For information on the National Quilt Trail Gathering 2016, follow here.
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“Let the Quilt Trail be your guide to the beautiful Appalachian mountains and valleys of northeast Tennessee.”
Our Quilt Trail in northeast Tennessee consists of 120 sites. The role of the ARC&D, a 501C3 non-profit, is to coordinate promotion and create opportunities for people to learn about the importance of Arts and Agricultural heritage to our lives today.
“Take a trip back in time, slow down, and discover historic sites, produce stands, pick-your-own, local museums, art galleries, cafes, and other local flavors. It’s fun in every season.”
To start your journey: (1) see maps and stories at our website, quilttrail.org, and (2) download our mobile app on iTunes or on Android. The only quilt trail mobile app we know of! Occasionally we organize a regional Open House or a custom tour along the Trail, so (3) stay tuned by subscribing to our newsletter at quilttrail.org.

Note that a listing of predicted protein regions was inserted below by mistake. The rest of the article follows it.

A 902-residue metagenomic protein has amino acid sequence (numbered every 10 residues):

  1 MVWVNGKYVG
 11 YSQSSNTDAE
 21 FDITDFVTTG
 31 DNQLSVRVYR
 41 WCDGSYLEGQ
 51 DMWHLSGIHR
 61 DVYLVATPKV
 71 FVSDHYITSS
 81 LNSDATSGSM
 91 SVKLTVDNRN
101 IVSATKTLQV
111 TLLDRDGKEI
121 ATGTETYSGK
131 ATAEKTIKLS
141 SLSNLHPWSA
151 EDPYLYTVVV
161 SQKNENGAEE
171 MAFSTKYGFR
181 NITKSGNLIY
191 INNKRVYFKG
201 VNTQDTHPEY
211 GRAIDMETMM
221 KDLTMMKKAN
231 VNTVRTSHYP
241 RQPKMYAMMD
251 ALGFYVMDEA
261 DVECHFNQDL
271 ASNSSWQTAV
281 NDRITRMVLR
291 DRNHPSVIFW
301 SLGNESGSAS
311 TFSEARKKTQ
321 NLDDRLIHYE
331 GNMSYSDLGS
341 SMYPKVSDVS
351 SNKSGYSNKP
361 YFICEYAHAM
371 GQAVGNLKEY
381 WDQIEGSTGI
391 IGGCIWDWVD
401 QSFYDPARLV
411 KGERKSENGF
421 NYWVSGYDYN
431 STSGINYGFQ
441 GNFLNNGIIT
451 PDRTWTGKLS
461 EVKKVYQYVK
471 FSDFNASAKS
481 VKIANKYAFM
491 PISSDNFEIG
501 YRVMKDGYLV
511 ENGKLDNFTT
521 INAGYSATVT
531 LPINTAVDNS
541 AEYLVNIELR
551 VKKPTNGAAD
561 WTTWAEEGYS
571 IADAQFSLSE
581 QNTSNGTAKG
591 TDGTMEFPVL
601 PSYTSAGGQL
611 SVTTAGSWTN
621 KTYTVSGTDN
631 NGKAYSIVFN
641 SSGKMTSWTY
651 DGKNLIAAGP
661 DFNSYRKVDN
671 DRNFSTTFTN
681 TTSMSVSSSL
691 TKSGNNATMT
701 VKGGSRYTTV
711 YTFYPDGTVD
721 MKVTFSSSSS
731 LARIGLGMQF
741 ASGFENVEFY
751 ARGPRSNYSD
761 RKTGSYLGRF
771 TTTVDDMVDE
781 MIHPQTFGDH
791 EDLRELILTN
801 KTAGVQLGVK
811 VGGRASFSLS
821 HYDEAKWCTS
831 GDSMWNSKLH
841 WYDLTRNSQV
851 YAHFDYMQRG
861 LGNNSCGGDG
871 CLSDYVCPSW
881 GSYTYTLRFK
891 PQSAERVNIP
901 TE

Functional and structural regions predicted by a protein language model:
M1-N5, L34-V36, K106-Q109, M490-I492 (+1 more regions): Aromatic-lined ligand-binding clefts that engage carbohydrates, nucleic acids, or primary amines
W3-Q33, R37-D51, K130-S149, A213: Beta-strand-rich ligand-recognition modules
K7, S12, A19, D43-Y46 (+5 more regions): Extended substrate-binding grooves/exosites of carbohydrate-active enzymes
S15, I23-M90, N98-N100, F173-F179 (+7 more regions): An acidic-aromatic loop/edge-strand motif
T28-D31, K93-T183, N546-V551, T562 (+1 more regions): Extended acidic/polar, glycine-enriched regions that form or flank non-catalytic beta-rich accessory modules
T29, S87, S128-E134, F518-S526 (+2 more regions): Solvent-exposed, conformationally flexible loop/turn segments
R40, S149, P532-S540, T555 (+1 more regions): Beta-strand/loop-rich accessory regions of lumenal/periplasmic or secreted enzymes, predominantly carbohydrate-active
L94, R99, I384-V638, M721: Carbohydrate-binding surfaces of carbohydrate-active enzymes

The tradition of quilting has been carried on for hundreds of years to provide warmth and artistic keepsakes. Until recently, these handcrafted pieces of history have only been valued by individuals within the families but an outgrowth of interest in cultural heritage has created an atmosphere of appreciation for the works of Art fashioned by our ancestors. It is complimented by the work of the hard working farmers of our region that can be seen in the barns and structures used to display the quilt murals.
Along with the physical work these handicrafters placed into their quilts and barns, they also contributed a story about themselves; who they were, what kind of life they had and what their personal interests were. These are the stories we are proud to tell and create a visual storybook into the lives of the strong people of Appalachia.
There are grassroots Quilt Trails in 45 states and Canada, all inspired by the original Trail in Adams County, Ohio, and Donna Sue Groves’ barn.